Here are the best Air Force characters they’ve created over the years. Remember: half of these guys are real people. That’s what makes being in the military so great – the chance to do something someone might make a movie about one day.

1. Captain Virgil “The Cooler King” Hilts — “The Great Escape”

The Great Escape is one of the best heist-style films of all time. It’s also one of the best military films of all time, based on the true story of a group of Allied POWs put together in a Nazi “escape-proof” camp because of their ability to escape from POW camps.

7 things that make you stick out in the US military

Captain Hilts of the Army Air Corps constantly frustrates guards with escape attempts, landing him in solitary confinement, or the “cooler.” Hilts is easily #1 on this list, not only because he’s depicted on screen by Steve “The King of Cool” McQueen, but also because the real guy this character is based on David M. Jones.

Jones was an Air Corps pilot who started World War II as a Doolittle Raider (the character can also be seen in “Thirty Minutes Over Tokyo”), and flew sorties over North Africa before being captured and held by the Germans for nearly three years. Jones survived the war and went on to a 37-year career in the Air Force.

2 . Lt. Col. James Rhodes aka War Machine — “Iron Man”

James Rupert “Rhodey” Rhodes is not based on a real character, though having the War Machine around IRL would make life a lot easier for much of the Air Force (and the lawless areas of Pakistan too… probably).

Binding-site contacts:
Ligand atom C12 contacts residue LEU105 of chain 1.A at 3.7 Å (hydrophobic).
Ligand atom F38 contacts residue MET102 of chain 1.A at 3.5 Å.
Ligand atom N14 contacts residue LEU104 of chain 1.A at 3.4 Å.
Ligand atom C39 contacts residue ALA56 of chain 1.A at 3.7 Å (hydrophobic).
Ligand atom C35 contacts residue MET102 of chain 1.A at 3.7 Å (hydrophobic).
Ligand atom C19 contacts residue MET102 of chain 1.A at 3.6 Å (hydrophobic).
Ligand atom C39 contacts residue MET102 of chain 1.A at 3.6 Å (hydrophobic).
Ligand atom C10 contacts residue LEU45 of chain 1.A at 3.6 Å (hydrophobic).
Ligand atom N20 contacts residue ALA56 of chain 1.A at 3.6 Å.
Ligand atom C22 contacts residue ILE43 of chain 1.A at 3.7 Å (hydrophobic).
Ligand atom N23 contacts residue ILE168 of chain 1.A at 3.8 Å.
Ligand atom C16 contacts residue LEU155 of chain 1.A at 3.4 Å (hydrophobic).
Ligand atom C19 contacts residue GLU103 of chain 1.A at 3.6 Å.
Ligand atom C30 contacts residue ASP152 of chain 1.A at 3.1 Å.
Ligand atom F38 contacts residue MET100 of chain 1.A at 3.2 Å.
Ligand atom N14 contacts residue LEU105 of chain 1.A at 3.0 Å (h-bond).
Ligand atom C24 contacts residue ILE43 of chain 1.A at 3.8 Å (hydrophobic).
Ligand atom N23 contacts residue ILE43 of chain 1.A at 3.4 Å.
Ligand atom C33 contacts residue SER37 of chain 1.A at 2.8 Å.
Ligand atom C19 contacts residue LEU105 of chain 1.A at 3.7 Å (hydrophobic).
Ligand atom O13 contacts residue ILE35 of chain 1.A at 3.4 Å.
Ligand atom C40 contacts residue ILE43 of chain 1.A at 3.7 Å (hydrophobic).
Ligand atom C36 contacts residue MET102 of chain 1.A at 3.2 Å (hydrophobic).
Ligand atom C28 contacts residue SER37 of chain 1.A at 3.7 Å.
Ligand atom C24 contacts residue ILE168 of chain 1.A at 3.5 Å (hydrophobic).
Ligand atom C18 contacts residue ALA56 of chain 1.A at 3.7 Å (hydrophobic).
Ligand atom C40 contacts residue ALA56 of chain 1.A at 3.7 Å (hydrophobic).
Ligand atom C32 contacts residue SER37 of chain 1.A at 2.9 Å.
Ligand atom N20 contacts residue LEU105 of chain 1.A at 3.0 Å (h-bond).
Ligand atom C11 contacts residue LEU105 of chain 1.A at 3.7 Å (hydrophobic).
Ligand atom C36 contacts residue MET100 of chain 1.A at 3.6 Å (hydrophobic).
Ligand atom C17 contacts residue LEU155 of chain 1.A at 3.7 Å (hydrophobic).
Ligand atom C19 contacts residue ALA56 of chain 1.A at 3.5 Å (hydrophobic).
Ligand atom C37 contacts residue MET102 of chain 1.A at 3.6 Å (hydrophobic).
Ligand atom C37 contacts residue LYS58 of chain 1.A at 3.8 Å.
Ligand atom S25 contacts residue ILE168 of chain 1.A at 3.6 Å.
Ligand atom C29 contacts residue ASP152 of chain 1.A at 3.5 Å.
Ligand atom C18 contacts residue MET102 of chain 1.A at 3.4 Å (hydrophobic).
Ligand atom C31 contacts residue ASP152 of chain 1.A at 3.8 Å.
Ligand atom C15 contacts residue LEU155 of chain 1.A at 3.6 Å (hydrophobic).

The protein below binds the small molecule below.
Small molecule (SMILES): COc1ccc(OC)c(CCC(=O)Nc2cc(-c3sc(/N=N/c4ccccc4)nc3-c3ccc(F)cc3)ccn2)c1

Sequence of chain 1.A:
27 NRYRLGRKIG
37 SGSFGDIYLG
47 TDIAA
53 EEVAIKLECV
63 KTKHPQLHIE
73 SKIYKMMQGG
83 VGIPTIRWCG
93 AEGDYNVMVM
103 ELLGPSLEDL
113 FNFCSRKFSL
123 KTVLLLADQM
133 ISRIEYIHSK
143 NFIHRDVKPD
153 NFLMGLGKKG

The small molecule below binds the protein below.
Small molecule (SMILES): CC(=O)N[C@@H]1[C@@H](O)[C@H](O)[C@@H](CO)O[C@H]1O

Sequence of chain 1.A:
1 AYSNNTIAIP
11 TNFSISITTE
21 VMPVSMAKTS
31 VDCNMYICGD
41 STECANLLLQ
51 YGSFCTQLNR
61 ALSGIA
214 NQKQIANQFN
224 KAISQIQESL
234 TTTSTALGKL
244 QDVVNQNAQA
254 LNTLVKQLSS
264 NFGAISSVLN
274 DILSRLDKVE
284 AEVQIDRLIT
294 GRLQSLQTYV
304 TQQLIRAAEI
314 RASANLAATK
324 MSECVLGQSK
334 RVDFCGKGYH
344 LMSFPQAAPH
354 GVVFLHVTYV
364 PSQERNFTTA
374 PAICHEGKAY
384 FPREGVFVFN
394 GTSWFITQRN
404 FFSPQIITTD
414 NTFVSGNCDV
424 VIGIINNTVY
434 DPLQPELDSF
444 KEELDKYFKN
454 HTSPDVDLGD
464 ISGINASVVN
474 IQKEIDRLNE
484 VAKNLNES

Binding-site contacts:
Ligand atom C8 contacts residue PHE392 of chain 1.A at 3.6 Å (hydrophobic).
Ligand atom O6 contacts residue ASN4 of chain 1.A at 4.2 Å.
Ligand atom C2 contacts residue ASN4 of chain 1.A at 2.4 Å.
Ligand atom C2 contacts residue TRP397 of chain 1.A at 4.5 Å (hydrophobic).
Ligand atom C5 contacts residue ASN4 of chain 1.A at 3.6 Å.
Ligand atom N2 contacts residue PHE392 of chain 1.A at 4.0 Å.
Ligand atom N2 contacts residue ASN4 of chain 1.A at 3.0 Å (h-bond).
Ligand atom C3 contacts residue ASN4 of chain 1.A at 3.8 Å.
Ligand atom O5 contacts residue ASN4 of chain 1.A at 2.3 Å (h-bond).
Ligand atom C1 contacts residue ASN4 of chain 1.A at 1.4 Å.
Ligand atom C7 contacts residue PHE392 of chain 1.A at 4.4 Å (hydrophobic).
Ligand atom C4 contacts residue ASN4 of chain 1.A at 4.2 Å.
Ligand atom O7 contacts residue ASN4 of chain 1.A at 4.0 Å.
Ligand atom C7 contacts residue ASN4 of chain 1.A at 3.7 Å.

7 things that make you stick out in the US military

Rhodes is the stable, dependable version of Tony Stark in the Marvel Cinematic Universe (In the Marvel Comic, Rhodey is a Marine). Colonel Rhodes is also Stark’s best friend and the DoD liaison to Stark Industries, which means he gets to pal around on private jets and hang with the Avengers while taking down terrorists and robot drones (that aren’t American).

 3. Lt. Colonel Iceal Hambleton — “BAT 21”

BAT 21 is a the dramatized story of the rescue of Lt Col. Hambleton (whose call sign was BAT 21 Bravo), the largest, longest and most complex search and rescue operation of the Vietnam War. He was the navigator on a USAF EB-66 aircraft and an expert in signals intelligence whose aircraft was destroyed by a surface-to-air missile. Hambleton was the only survivor, but his parachute took him well behind the North Vietnamese lines.

7 things that make you stick out in the US military

With the amount of classified information in Hambleton’s head, capture by the communists would have been extremely detrimental to U.S. security. Hambleton (played by Gene Hackman, who is awesome in every movie) makes radio contact with Birddog and makes his way South to be picked up.

To communicate his intended path, Hambleton, in true Air Force fashion, uses a code comprised of various golf courses he knows. The actual rescue of Hambleton took 11 days, six American troops’ lives, a lot more ARVN lives, and another plane being shot down.

In real life Hambleton was rescued by Navy SEAL Thomas R. Norris (who was awarded the Medal of Honor for the rescue) and a South Vietnamese Navy Petty Officer.

4. Capt. John Yossarian — “Catch-22”

Alan Arkin headlines the legendary cast of Catch-22 as Yossarian, a US Army Air Forces B-25 Bombardier, stationed in the Mediterranean during WWII. He’s committed to flying the dangerous missions as quickly as possible so he can go home, but his squadron commander keeps raising the required number of missions.

7 things that make you stick out in the US military

Yossarian can’t even claim a mental breakdown to go home because famously, Airmen “would be crazy to fly more missions and sane if he didn’t, but if he was sane he’d have to fly them. If he flew them he was crazy and didn’t have to; but if he didn’t, he was sane and had to.”